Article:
Even when the economy slows down, the demand for original content doesn’t. But sometimes live action production and photography aren’t feasible.
One way savvy communicators can adapt is by expanding the tools in our storytelling arsenal. Whether your project is an annual report or a social media campaign – original artwork can take you to a whole new level.
Why work with artists?
Unique, vibrant content – Commissioned artwork can bring a sophistication to your communications that stock imagery just can’t provide.
Cultural relevance – Art is a reflection of our culture. It’s fresh. It’s relevant. It’s…cool. By tapping into artists, you borrow their shine for your own messaging.
Art can happen anywhere – Artists who draw, paint, or design can work from anywhere in the world. Things like quarantines, time zones, or national boundaries don’t matter.
Do we have you sold? Great. Here’s how to get started.
Build your storytelling strategy
Working with artists can open up a whole variety of other storytelling avenues. Capture a bit of the artistic process itself for a behind-the-scenes story for social. Put out a competitive call for submissions to students across the country – the selection process itself can bring depth and interest to your story. Bring artists and scientists together to collaborate — their unique POVs could make your storytelling even more powerful. Whatever you do, think deeply about your content strategy from different artistic angles.
Where to find the right talent
IG is a great place to find fresh talent that fits a specific aesthetic you may be looking for. Be sure to check their followers. One way to approach your content strategy is to target artists who can also help amplify your content through their own channels. More followers means your content could reach a larger audience. Though artists with smaller followings may be more willing to work within tighter budgets. Make sure you check their bios for links to websites and portfolios, and contact info for commissions. Don’t DM – email is still best for official communications like work inquiries.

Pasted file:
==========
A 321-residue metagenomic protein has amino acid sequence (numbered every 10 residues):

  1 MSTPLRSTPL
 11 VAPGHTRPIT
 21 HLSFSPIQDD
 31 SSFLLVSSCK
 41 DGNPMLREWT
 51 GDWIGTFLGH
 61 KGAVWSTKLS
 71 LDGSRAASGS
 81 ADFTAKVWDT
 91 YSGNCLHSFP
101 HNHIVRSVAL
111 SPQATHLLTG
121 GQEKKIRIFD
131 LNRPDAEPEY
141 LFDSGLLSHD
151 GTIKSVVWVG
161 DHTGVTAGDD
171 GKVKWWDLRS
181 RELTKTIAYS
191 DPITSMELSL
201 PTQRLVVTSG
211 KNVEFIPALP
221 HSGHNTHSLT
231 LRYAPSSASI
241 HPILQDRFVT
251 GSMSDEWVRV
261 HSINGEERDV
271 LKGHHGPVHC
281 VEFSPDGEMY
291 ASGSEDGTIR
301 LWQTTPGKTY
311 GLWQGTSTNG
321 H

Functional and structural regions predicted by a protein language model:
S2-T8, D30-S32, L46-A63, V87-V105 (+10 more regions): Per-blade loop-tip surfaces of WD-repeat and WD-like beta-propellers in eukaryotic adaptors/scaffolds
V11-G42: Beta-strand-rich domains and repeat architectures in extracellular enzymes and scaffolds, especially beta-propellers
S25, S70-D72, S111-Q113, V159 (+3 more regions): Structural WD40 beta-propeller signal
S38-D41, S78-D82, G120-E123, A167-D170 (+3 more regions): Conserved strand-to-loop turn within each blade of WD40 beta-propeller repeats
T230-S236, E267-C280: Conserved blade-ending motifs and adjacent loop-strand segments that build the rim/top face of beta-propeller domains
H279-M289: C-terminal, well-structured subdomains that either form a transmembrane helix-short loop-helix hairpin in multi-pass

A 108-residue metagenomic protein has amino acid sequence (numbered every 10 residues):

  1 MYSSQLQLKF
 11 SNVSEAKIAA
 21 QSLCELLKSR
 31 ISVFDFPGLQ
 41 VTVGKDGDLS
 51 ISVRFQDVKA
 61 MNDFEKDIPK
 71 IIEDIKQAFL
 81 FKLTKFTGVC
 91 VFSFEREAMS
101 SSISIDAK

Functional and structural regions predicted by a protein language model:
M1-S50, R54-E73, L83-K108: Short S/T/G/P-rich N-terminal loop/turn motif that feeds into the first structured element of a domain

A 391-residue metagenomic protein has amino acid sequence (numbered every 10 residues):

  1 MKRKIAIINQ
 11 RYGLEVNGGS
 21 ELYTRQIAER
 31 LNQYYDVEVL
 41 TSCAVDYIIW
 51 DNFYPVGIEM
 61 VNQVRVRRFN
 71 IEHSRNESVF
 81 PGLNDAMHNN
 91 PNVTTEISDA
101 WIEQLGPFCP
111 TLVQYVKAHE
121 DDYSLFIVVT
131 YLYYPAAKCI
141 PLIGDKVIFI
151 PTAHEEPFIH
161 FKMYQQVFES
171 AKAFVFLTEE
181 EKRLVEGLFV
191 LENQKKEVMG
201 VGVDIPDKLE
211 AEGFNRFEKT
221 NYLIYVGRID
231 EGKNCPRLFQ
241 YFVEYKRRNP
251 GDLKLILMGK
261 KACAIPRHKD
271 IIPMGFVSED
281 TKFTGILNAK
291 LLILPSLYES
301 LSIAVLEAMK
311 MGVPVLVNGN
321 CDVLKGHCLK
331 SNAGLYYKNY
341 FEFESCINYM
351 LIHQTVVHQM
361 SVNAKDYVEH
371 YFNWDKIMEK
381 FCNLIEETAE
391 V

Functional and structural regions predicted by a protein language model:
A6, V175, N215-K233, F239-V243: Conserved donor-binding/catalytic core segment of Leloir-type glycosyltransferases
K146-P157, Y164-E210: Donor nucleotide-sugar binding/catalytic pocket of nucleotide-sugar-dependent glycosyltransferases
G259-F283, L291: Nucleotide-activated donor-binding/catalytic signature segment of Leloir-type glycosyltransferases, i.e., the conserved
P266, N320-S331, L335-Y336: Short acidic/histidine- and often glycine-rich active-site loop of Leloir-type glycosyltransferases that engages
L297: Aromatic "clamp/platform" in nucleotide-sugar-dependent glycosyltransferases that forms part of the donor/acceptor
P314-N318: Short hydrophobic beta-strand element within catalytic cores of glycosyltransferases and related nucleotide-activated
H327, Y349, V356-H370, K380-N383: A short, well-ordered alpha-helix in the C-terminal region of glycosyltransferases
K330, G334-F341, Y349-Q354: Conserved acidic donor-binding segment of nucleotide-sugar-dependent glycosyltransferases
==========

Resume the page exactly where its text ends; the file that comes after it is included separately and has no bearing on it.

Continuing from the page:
Try searching with some specific hashtags like:
Art collectives offer a hub of talent where you can quickly and easily scroll through profiles and portfolios all in one place. Often you can search by style, genre, and even artist location or demographic. This can be really helpful if you’re hoping to work with diverse artists. One of our favorite resources is Women Who Draw.
Many artists at a certain career threshold work with agents to represent them. Artist agents can be a powerful resource to help you find a wide portfolio of artists quickly. If one artist in an agent’s portfolio is unavailable, the agent may be able to quickly recommend someone else. This can be an effective approach to finding some of the most talented illustrators, photographers, and fine artists in the field. Most recently we’ve enjoyed working with Purple Rain Illustrators.
If your project has a tight deadline, consider posting your brief to a freelancer portal. There are lots of places where creative freelancers can search and submit for project work. The talent pool for these can be global and varied – so you may end up with a lot of submissions. Look for artists who submit relevant work, and respond directly to your posting (rather than just sending a form letter). Working with global artists in a different timezone than you can have its advantages – they can be working while you’re off the clock. Here are a few places to start looking for freelancers:
Working Not Working
If you have a longer timeline for your project, consider opening your search up to students. Many art schools have programs where jobs can be submitted or circulated to current students and recent graduates. For example, SVA has an employer portal where you can post your job listing. Don’t be afraid to reach out to schools or professors to discuss your project and how you might tap into their students. Working with student artists can give you access to some incredible raw talent. Just be aware that timelines will need to be extended, as students are balancing your project with their course load. You can go straight through a school – for example. Or you can use a recruiting tool like Handshake to post your job listing to multiple schools at once.
Found an artist? Great! Check out our companion piece on Working with Artists.